Sami Vatanen scored and Frederik Andersen stopped 24 shots for the Ducks, who have scored just one goal while going winless in the first two games of a season that begins with Stanley Cup aspirations.

    Anaheim was shut out in San Jose on Saturday in its opener before returning to Honda Center for its first real game on home ice since Game 7 of the Western Conference finals, when Chicago advanced to win the Stanley Cup.

    Kevin Bieksa played nearly 24 1/2 minutes in his second game with the Ducks. Anaheim acquired the veteran defenseman from Vancouver last summer after he played 10 years with the Canucks, who drafted him in 2001. Bieksa was reunited with Ryan Kesler, the longtime Vancouver forward who moved to Anaheim before last season.

    “We fought back a lot better than we did in San Jose,” Bieksa said. “So we need to keep building on this in the rest of this homestand here. If we do that, we’re going to be all right.”

    After the Ducks failed to score on a power play during their first official taste of 3-on-3 overtime hockey, Vrbata and Burrows got stuttering, halting shots past Andersen, who stopped Burrows’ shot before watching it trickle under him.

    “I’ve done that move a few times against a few goalies, but I don’t think I’ve ever done it against Freddie,” Burrows said. “So I tried it, and I’m lucky it went in tonight. It hit his stick and trickled in.”

    Jakob Silfverberg scored in the shootout for the Ducks, who lost their home opener for just the second time in six seasons. Anaheim’s talented offensive players aren’t clicking so far, but nobody is panicking yet.

    “I think we’re doing things the right way now,” Vatanen said. “We battled hard. We got some good chances. The season is long, so we’re going the right way.”

    Both teams opened at a furious pace, with end-to-end chances throughout. After a scoreless first period, Vatanen got the Ducks’ first goal of the season when his long, low shot went through Mike Santorelli‘s screen.

    Cracknell evened it later in the period with a sharp-angled shot that somehow deflected off Andersen’s shoulder or stick and landed behind the goalie. The journeyman got his first regular-season NHL goal since April 4, 2013, and just the seventh of his 85-game NHL career.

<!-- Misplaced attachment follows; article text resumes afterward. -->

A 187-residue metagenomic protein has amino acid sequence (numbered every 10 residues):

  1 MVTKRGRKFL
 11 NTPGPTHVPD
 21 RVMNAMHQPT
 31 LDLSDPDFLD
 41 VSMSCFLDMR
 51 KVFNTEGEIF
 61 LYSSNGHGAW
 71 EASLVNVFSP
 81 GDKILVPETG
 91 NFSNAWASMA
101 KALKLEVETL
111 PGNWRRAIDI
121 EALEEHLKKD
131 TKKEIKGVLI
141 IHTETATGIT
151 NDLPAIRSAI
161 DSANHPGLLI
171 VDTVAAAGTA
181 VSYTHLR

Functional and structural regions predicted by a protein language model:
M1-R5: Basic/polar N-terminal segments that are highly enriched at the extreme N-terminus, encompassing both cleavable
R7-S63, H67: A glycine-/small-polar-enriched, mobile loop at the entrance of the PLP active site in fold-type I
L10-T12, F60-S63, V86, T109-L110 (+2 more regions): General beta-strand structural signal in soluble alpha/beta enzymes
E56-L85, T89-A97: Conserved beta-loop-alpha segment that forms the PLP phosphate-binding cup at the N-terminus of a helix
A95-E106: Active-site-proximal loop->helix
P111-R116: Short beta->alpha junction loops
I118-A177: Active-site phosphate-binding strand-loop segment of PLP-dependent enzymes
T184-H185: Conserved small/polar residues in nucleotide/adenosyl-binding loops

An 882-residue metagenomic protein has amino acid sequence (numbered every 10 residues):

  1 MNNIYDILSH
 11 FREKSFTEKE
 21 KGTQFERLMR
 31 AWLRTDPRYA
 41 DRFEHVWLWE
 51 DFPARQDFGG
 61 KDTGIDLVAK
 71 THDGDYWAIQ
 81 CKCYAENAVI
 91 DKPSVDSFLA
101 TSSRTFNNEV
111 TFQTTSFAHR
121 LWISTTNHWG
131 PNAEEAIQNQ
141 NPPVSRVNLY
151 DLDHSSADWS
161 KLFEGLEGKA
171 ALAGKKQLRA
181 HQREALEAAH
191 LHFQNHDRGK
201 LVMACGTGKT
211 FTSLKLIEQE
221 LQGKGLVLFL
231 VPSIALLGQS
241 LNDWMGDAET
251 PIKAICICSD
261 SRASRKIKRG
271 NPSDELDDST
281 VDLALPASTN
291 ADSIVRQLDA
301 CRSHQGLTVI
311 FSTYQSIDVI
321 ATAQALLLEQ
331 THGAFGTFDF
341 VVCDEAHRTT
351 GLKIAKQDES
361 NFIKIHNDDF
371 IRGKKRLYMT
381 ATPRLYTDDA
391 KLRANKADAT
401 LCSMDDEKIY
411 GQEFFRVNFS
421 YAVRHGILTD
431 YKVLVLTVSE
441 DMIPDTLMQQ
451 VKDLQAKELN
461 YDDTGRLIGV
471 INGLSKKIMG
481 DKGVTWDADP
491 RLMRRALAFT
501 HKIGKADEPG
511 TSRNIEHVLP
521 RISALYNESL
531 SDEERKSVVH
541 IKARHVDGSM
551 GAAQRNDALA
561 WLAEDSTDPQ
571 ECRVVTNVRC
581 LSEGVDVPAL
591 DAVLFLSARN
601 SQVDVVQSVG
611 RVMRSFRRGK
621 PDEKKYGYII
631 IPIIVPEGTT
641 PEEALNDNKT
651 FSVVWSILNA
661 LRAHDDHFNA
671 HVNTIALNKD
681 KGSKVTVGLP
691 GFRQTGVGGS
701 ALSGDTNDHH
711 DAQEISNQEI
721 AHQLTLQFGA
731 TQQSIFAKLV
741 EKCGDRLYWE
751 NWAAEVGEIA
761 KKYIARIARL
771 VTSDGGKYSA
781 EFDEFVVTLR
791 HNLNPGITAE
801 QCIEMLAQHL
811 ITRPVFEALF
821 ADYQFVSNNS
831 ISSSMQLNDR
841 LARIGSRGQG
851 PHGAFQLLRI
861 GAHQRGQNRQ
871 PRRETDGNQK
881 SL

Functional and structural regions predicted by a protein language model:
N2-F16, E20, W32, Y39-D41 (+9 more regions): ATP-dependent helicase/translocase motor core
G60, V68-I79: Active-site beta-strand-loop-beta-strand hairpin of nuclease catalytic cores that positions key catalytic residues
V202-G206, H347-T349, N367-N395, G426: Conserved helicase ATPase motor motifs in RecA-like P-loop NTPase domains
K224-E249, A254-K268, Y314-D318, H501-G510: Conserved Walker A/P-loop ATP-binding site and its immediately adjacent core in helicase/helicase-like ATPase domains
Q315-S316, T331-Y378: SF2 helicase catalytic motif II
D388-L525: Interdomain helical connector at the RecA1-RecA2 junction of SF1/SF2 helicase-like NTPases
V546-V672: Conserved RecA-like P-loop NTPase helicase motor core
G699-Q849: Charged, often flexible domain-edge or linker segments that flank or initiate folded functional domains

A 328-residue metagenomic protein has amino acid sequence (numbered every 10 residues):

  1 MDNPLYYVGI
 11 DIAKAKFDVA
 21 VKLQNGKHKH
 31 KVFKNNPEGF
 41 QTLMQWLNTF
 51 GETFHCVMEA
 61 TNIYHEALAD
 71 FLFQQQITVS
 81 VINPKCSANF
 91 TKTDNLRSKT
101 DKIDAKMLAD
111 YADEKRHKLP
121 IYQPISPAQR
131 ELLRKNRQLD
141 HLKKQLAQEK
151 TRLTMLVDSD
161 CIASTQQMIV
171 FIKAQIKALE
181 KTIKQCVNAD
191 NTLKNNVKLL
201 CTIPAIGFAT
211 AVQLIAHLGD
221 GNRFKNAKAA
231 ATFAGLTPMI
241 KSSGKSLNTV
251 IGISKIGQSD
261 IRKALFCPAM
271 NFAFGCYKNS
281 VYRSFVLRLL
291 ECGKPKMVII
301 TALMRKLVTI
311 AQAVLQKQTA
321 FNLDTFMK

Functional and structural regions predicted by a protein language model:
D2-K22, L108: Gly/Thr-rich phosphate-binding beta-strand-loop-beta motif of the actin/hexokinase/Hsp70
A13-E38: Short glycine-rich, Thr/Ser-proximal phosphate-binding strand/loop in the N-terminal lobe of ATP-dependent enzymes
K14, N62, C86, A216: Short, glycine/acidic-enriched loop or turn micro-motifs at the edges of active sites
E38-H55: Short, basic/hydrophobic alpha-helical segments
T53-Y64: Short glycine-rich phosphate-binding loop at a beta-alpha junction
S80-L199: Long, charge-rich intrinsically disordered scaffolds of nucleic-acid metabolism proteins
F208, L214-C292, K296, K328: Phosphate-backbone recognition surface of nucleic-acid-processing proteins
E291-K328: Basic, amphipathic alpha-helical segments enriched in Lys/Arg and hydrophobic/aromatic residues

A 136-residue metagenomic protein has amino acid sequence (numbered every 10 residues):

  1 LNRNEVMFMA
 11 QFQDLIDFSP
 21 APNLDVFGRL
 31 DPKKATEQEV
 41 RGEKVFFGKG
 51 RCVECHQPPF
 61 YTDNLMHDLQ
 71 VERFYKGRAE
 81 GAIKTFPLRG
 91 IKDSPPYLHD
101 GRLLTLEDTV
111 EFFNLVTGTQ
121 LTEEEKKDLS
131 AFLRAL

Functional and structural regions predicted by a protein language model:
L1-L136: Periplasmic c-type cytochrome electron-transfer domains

“Pretty fortunate goal on their part,” Anaheim coach Bruce Boudreau said.

    NOTES: A small group of vocal protesters gathered outside Honda Center to call for the suspension of Ducks D Clayton Stoner, who faces charges in Canada related to a 2013 grizzly bear hunt. … Cracknell hadn’t scored a goal in his last 49 regular-season games, although he got a postseason goal in 2014 for St. Louis.

    Coming Tuesday: Dan Boyle, $4.5M healthy scratch

    Brad Marchand, Dan Boyle

    Few things say “Oops, bad signing” quite like putting a really expensive player in street clothes (without an injury being involved).

    The Philadelphia Flyers set quite the high bar in that regard, but the New York Rangers can’t laugh too much. Not with Dan Boyle expected to be a healthy scratch against the Winnipeg Jets on Tuesday.

    The word from the Bergen Record is that Dylan McIlrath will draw into the Rangers lineup in Boyle’s space, although Kevin Klein will take over Boyle’s role on the power play.

    Let’s face the facts. At 39, Boyle may still boast some zip on offense, but maybe not enough to justify an everyday role.

    It’s not the first time the Rangers have decided to make the difficult, awkward season to phase a big name out as he approaches age 40.

    Even if it’s just a momentary situation, one cannot help but wonder if Boyle’s career is screeching to halt much like Martin St. Louis’ did in 2014-15 (though the latter’s decline was more sudden).

    On the bright side, it sounds like Boyle has a side job lined up with Faith No More.